Corporations, non-profits and government organizations must prepare their financial statements in accordance with generally accepted accounting principles (GAAP) set by the Financial Accounting Standards Board (FASB) and the American Institute of Certified Public Accountants (AICPA). Accounting principles are important because they establish a consistency that allows for more accurate and efficient viewing of company statements and reports.
The generally accepted accounting principles represent a complex, important set of accounting definitions, methods and assumptions that create a standard method of reporting the financial details of a business. With the GAAP, a hierarchy exists that dictates which standard should be used and when. FASB statements, accounting research bulletins and Accounting Principle Board opinions from the AICPA must be consulted first, followed by guides from the FASB and AICPA. If a standard is not found in the statements or guides, the questions and answers in FASB and AICPA implementation guides and industry standards must be used. When all companies follow a standard reporting method, greater financial transparency exists because investors know exactly what an "asset" is or that "inflation is ignored." Individual companies may not make their own rules.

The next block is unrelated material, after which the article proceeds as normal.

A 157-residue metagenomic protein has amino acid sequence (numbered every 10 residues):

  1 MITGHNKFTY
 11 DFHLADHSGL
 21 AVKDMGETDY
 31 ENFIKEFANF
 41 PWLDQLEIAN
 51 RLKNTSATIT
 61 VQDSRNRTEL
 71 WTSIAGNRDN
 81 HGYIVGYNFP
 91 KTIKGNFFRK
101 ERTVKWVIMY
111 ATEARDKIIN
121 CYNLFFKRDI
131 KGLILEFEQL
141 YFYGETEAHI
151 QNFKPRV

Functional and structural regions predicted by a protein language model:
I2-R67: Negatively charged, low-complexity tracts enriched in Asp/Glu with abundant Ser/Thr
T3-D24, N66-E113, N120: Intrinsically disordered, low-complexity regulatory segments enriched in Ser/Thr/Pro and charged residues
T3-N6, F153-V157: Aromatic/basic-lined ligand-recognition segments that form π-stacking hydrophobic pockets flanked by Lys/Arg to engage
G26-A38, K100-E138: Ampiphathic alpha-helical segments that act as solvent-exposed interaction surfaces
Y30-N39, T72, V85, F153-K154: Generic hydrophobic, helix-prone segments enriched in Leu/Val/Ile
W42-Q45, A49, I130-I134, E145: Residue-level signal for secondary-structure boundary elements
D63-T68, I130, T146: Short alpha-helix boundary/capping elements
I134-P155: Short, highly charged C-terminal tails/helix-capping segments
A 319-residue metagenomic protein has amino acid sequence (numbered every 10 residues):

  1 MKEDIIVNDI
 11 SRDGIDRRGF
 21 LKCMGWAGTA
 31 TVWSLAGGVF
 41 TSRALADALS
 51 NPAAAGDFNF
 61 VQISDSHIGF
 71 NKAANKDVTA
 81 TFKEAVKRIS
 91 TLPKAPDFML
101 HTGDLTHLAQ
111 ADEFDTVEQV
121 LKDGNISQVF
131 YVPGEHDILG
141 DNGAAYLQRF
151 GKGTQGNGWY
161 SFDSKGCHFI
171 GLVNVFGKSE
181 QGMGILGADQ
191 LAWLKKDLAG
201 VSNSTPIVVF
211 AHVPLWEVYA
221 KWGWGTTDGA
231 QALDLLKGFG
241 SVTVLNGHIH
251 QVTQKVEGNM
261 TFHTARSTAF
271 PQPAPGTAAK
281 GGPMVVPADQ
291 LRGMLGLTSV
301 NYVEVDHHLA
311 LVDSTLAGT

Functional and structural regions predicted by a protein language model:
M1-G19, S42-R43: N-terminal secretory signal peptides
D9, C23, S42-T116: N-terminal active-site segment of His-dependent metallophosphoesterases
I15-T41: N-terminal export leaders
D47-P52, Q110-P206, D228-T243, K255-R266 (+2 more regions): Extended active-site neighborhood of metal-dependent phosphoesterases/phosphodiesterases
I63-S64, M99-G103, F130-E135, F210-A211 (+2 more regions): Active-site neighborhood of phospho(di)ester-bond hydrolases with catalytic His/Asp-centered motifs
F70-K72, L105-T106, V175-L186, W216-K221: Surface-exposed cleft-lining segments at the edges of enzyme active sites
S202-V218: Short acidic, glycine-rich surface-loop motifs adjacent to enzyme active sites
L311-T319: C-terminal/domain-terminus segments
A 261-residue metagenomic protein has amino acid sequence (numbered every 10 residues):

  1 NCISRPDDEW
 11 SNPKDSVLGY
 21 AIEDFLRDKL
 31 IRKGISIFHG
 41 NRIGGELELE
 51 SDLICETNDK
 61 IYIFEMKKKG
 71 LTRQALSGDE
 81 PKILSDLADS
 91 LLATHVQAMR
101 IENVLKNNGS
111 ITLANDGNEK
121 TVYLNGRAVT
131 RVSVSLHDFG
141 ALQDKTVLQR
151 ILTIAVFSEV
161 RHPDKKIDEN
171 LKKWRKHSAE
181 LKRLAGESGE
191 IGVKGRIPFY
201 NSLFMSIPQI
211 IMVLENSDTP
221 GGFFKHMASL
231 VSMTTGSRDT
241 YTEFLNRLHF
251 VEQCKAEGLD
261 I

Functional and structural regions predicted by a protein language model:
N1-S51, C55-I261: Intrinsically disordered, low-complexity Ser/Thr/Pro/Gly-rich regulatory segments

Potential investors who want to direct funds to a certain type of industry without a particular company in mind will find accounting principles an important tool as individual businesses are reviewed. Standards allow the investor to compare and contrast companies across a singular industry or multiple industries quickly through balance sheet, income statement and annual report reviews. Lessons in each company's reporting practices are not required when every business uses GAAP.
Even though the principles have become more complex in recent years, the complexity relates to augmenting the principles to include new, complex situations versus heavily altering existing definitions and methods on an annual basis. Because of the long-term consistency in key accounting definitions and methods, standard company performance measures listed on financial statements and annual reports provide a realistic view of the company's growth or lack of growth over a period of years.
Considerations Not Covered by GAAP
While the generally accepted accounting principles serve an important purpose, a potential investor may want to use GAAP-covered financial reportings as only a portion of his overall picture of a company and also consult non-GAAP financial measures such as pro forma earnings and free cash flow. These items can be viewed as both a non-GAAP and a comparable GAAP financial measure. U.S. Securities and Exchange Commission Regulation G requires public companies disclosing non-GAAP financial measures to simultaneously present and reconcile the GAAP measure most comparable.